Drones, Standardisation and the UK Economy

Editorial Feature

Drones, Standardisation and the UK Economy

Words By: Drone Major

Drones, Standardisation and the UK Economy

The drone industry is stirring up both praise and controversy, proving that rapidly developing technology sectors are never easy to control whilst underpinning the urgent need for standardisation in the industry.


Drones, Standardisation and the UK Economy

In terms of the societal benefits, air drones or UAS (Unmanned Aircraft Systems) are becoming an invaluable tool within many industries, offering efficient and safe solutions to problems that previously required extensive labour and time. Additionally, as externally predicted, air drone technology has the potential to increase the UK GDP by £42 billion by 2030… showcasing the potential for continued advancement and integration across all environments.


If the UK industry is to gain maximum benefit from the many advantages that industrial drones can provide, it is essential that recognised safety and quality standards are developed which can keep up with the pace at which the technology is evolving.


One key area that requires an urgent need for standardisation is the training of UAS operators/pilots and, in time, those who train them.  This will ensure that the thousands of much-needed UAS pilots will be able to operate these complex aircrafts safely in an industry agreed safe way and to a level of quality which will reliably deliver the required results and essential data that industry needs. Fortunately, the UK is already leading the world in this field.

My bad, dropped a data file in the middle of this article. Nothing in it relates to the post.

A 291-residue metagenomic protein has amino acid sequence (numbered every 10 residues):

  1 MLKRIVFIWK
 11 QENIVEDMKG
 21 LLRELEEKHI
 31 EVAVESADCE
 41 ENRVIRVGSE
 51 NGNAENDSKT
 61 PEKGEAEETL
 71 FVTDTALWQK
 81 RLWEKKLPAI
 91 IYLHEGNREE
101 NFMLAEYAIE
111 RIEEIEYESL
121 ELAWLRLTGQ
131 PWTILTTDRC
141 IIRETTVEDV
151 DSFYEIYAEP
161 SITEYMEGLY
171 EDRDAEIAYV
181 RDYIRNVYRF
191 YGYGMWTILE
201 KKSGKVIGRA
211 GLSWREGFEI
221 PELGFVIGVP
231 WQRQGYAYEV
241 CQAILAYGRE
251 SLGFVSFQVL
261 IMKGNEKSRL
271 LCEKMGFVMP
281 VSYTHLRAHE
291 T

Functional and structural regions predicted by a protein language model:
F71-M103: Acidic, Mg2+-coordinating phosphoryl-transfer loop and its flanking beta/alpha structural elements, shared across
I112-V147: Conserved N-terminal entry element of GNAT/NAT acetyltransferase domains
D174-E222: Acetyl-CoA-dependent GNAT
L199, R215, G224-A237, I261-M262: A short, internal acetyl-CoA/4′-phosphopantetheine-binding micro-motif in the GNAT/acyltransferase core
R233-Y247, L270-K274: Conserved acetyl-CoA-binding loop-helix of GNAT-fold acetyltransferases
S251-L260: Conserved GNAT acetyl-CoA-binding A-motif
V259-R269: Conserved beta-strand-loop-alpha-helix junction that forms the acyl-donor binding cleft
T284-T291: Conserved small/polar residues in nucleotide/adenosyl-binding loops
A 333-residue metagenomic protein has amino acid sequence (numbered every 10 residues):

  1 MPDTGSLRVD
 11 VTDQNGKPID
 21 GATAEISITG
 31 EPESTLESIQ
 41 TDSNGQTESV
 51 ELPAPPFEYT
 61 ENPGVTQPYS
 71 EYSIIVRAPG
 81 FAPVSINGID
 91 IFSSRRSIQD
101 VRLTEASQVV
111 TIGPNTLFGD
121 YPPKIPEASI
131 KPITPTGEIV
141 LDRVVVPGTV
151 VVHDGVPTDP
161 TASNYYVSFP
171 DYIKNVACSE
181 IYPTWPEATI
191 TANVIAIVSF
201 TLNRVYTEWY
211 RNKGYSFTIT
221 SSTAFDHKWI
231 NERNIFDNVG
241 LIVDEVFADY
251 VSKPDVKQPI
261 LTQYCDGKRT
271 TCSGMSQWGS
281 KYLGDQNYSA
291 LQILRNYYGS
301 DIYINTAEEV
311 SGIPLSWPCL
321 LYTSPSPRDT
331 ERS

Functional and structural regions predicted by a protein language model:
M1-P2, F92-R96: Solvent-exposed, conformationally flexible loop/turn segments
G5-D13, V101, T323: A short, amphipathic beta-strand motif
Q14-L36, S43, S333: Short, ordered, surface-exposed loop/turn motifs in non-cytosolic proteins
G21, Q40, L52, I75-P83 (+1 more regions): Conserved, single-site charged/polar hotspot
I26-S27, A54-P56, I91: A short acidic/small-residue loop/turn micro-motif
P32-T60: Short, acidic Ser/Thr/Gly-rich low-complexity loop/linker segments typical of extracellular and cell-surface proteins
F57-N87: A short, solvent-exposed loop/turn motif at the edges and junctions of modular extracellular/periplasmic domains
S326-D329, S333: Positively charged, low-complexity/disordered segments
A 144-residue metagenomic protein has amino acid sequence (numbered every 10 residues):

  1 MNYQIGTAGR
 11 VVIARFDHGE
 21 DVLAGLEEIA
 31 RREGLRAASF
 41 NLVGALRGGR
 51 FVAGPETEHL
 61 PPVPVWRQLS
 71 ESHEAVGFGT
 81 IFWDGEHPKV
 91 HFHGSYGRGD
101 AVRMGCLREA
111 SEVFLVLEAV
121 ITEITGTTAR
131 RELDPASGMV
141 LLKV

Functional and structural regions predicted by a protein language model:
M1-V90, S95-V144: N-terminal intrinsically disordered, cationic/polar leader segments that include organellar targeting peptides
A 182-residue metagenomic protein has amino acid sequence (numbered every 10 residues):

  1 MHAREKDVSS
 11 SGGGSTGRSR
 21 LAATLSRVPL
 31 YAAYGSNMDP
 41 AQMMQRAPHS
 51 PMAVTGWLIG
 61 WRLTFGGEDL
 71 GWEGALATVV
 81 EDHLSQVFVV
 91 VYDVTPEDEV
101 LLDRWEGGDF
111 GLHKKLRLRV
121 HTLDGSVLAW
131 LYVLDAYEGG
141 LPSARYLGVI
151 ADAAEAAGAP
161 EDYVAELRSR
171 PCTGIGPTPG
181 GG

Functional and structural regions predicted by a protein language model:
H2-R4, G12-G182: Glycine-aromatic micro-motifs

BSI 9122:2018 - Qualification and approval of UAS operatives - UAS Pilot Level 1 was created by a group of industry experts to detail precisely what degree of knowledge and skill a drone pilot must prove to be qualified under the standard. The BSI standard also works cohesively with the CAA requirements for drone pilot training, serving as a complement to the CAA’s PfCO (Permission for Commercial Operations). Most recently, it has been decided that BSI standard will be used as the template for the ISO standard, which is currently under development. The hard work already done by the UK’s experts will now be integrated and built upon in the ISO model. The UK’s best interests will continue to be considered as this important work advances.


Keeping BSI, CAA and ISO in consideration, it is critical for companies and organisations to consider the impact of standardisation in the future of their operations. With drone technology clearly impacting the economy at augmenting rates, complying with standards and thinking ahead is an important step in ensuring participation in the latest technological revolution.


Mark Caney, Training Strategy Director of Drone Major Group, has played a vital role in establishing the BSI standard, working closely with CAA and now ISO to ensure practical, safe and progressive policy that both protects and encourages best practice.  Mark is also now paving the way in the development of wide reaching ISO standards on training for those involved in the operation of UAS.

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